The Incestuous Judge
For the time being, the trial moves over to Herod. It is a chore to keep up with all the guys that go by the same name in the New Testament. This Herod – Herod Antipas – was the youngest son of Herod the Great. The latter was infamous in Scripture for the slaughter of the innocents near the time of Jesus’ birth. He was also a legendary builder. He was the force behind the reconstruction of the temple in Jerusalem which became eponymous with his name. After a bit of a family scrum, Herod the Great’s youngest son – Herod Antipas – took over the family business.
So, we meet up with Herod Antipas shortly after John the Baptist is winding down his meteoric ministry career and Jesus is beginning his. With his fiery preaching, John the Baptist had no qualms about calling out anyone on anything and that certainly included Herod Antipas. It seems that on a visit to Rome, Herod Antipas dropped in on his half-brother, Herod II, and there fell in love with Herod II’s wife, Herodias. (Are you still with me)? Both Herod Antipas and Herodias divorced their spouses forthwith and were soon married. That was bad enough, but the scandal was all the more sensational because Herodias also happened to be the niece of her new husband! As Solomon once said, “There is nothing new under the sun.”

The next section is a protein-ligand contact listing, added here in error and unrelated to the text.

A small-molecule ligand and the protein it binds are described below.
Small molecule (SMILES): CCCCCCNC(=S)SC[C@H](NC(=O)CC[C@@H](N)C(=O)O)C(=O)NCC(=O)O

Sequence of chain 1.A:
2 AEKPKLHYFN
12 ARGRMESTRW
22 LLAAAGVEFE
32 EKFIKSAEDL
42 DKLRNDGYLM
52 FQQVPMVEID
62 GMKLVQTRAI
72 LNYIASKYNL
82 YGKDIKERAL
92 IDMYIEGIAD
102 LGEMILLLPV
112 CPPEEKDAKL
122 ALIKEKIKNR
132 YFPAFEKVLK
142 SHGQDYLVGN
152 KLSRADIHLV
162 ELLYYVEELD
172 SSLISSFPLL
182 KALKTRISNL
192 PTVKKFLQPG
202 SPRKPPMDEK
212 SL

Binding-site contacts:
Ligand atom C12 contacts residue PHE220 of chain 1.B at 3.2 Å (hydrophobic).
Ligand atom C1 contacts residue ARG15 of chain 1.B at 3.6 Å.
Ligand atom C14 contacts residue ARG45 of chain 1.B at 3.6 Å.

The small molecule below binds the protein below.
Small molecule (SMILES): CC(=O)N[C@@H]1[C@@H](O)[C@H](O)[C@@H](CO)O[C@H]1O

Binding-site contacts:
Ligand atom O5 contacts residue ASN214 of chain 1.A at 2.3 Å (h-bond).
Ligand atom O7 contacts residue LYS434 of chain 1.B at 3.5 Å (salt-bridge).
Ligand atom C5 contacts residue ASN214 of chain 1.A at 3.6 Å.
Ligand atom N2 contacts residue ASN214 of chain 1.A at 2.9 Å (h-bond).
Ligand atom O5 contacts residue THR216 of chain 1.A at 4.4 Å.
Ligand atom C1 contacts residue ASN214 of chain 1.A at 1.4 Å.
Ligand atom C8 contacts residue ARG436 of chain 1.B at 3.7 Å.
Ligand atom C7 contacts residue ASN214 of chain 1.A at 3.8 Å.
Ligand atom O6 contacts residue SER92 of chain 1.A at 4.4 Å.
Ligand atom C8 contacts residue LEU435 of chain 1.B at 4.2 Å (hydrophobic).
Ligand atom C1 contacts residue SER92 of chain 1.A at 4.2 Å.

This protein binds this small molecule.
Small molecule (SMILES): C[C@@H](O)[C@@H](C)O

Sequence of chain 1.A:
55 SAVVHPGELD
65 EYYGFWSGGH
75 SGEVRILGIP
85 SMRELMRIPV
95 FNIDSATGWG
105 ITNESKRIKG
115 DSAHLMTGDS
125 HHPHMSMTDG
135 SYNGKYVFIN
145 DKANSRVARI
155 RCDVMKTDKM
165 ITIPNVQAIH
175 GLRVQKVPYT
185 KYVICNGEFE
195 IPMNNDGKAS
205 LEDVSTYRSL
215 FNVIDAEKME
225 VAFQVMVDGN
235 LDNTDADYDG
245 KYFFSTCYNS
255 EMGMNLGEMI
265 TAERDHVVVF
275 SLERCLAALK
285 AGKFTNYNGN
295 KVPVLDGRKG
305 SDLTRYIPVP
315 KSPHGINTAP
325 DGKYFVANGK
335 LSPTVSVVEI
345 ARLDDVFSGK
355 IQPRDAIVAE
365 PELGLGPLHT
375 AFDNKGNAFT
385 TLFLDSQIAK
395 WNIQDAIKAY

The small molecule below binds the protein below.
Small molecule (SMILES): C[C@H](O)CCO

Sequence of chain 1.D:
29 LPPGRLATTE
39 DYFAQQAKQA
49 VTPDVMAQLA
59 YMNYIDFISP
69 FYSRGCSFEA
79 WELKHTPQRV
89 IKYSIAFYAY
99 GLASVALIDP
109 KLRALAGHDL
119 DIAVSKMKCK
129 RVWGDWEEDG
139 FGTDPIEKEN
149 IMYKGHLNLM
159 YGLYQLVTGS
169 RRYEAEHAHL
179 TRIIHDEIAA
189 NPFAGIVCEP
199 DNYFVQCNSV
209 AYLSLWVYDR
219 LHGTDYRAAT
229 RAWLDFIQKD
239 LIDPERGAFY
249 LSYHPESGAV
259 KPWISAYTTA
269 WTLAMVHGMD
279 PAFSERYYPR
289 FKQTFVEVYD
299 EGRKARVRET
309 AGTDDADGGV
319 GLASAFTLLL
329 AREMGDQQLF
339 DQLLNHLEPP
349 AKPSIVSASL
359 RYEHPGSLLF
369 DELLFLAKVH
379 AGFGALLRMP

It didn’t take a preacher with the chops of John the Baptist for this nuptial indignity to cause a stir. This little scandal was actually the cause of a couple of wars. But all that notwithstanding, it was John who turned up the heat and in turn ended up with his head on a platter – removed from its shoulders at the behest of Herodias’ famous dancing daughter, Salmone.
So…it is this Herod that we will meet up with tomorrow: When Pilate heard this, he enquired whether the man were a Galilean, and when he discovered that he came under Herod’s jurisdiction, he passed him on to Herod who happened to be in Jerusalem at that time. ~Luke 23:6,7